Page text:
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Math Help - Krylov Spaces

  1. #1
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    Krylov Spaces

    Let A be the nxn matrix whose elements in position (i, i+1) are equal to 1, 1\leq i \leq n-1, while all other elements are zero. Let b = e_{n-1}. Show that the solution to Ax=b does not lie in K_j(A,b) for any j\geq 1.

    We've shown in class that if Ax=b with nonsingular matrix A, the solution x always lies in some Krylov space. The A in this example, however, is being used to show that this is not always true when the matrix A is singular. I am so lost on where to begin. Does anyone have any experience with Krylov Subspaces? Thank you so much.
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  2. #2
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    Quote Originally Posted by azdang View Post

    Let A be the nxn matrix whose elements in position (i, i+1) are equal to 1, 1\leq i \leq n-1, while all other elements are zero. Let b = e_{n-1}. Show that the solution to Ax=b does not lie in K_j(A,b) for any j\geq 1.

    We've shown in class that if Ax=b with nonsingular matrix A, the solution x always lies in some Krylov space. The A in this example, however, is being used to show that this is not always true when the matrix A is singular. I am so lost on where to begin. Does anyone have any experience with Krylov Subspaces? Thank you so much.
    see that Ab=e_{n-2}, \ A^2b=Ae_{n-2}=e_{n-3}, \cdots, A^{n-2}b=e_1, \ A^{n-1}b=A^nb= \cdots = 0. now if x \in \text{span} \{b,Ab,A^2b, \cdots, A^{n-2}b \}, then:

    x=c_1e_1 + c_2e_2 + \cdots + c_{n-1}e_{n-1}. but then Ax=\begin{cases} 0 & \text{if} \ \ n=2 \\ c_2e_1 + c_3e_2 + \cdots + c_{n-1}e_{n-2} & \text{if} \ \ n > 2 \end{cases}, and obviously in either case Ax \neq e_{n-1}=b. Q.E.D.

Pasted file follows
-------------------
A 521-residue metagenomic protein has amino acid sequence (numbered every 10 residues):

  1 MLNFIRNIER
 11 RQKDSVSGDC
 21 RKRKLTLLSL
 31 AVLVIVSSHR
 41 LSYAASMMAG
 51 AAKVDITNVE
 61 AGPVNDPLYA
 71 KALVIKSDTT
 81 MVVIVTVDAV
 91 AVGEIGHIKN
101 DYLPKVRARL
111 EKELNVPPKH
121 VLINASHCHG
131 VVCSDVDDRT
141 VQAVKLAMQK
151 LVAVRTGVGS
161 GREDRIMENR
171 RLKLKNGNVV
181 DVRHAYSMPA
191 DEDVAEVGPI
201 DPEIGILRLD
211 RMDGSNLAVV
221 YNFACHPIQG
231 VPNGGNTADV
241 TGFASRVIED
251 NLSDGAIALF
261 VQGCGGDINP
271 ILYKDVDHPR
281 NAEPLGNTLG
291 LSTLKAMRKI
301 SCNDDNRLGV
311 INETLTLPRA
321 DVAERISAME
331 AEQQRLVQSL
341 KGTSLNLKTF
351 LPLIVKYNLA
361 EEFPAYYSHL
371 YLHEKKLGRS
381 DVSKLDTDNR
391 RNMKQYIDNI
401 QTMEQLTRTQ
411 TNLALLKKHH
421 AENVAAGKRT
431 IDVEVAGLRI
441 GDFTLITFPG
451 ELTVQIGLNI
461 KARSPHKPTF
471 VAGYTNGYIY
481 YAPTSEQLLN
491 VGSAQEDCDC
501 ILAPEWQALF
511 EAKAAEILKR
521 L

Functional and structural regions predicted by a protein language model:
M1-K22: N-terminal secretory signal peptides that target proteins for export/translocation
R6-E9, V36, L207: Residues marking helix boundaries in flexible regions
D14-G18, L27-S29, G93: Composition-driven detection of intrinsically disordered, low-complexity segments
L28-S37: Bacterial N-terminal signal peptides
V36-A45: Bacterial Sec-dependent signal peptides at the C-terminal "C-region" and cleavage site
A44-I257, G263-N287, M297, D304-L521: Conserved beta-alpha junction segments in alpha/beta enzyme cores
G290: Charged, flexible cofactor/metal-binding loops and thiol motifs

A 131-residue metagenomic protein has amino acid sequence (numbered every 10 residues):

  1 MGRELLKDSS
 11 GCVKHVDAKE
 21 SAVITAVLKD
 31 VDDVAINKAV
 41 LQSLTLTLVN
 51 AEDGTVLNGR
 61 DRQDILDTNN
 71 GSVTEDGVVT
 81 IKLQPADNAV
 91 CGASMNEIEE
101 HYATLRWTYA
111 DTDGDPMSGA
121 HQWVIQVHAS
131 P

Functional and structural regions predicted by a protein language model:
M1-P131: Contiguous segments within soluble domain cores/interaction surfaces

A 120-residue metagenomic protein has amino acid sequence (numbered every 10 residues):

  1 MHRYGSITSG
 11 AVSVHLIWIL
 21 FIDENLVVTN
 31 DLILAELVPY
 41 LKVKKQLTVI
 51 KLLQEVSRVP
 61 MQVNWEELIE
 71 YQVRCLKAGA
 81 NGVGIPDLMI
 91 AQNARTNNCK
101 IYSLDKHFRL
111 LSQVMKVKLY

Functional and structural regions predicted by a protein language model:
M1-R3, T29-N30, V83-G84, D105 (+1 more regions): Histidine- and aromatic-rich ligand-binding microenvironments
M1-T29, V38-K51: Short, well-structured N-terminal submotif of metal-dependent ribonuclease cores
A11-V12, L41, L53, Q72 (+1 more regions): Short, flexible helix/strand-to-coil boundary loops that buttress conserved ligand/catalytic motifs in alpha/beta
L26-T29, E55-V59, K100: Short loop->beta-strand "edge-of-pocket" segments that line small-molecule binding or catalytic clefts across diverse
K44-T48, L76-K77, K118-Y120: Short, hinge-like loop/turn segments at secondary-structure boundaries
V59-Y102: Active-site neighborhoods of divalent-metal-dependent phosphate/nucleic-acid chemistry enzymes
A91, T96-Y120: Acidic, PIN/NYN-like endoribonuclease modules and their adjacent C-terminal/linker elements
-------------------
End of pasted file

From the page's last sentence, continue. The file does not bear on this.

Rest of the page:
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  3. #3
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    Quote Originally Posted by NonCommAlg View Post
    see that Ab=e_{n-2}, \ A^2b=Ae_{n-2}=e_{n-3}, \cdots, A^{n-2}b=e_1, \ A^{n-1}b=A^nb= \cdots = 0. now if x \in \text{span} \{b,Ab,A^2b, \cdots, A^{n-2}b \}, then:

    x=c_1e_1 + c_2e_2 + \cdots + c_{n-1}e_{n-1}. but then Ax=\begin{cases} 0 & \text{if} \ \ n=2 \\ c_2e_1 + c_3e_2 + \cdots + c_{n-1}e_{n-2} & \text{if} \ \ n > 2 \end{cases}, and obviously in either case Ax \neq e_{n-1}=b. Q.E.D.

    Thank you very much for your response. I'm a little confused at this part:
    \ A^{n-1}b=A^nb= \cdots = 0. Is this because A is nilpotent?
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  4. #4
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    Alright, I've tried to go over your work carefully, but I'm still confused about this last part.

    x=c_1e_1 + c_2e_2 + \cdots + c_{n-1}e_{n-1}. but then Ax=\begin{cases} 0 & \text{if} \ \ n=2 \\ c_2e_1 + c_3e_2 + \cdots + c_{n-1}e_{n-2} & \text{if} \ \ n > 2 \end{cases}, and obviously in either case Ax \neq e_{n-1}=b. Q.E.D.

    I am confused as to why the subscripts on the c's change in the very last part when you say Ax = {...

    Thank you again!
    Last edited by azdang; April 3rd 2009 at 07:40 AM.
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  5. #5
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    I think I got it. Thanks again!!
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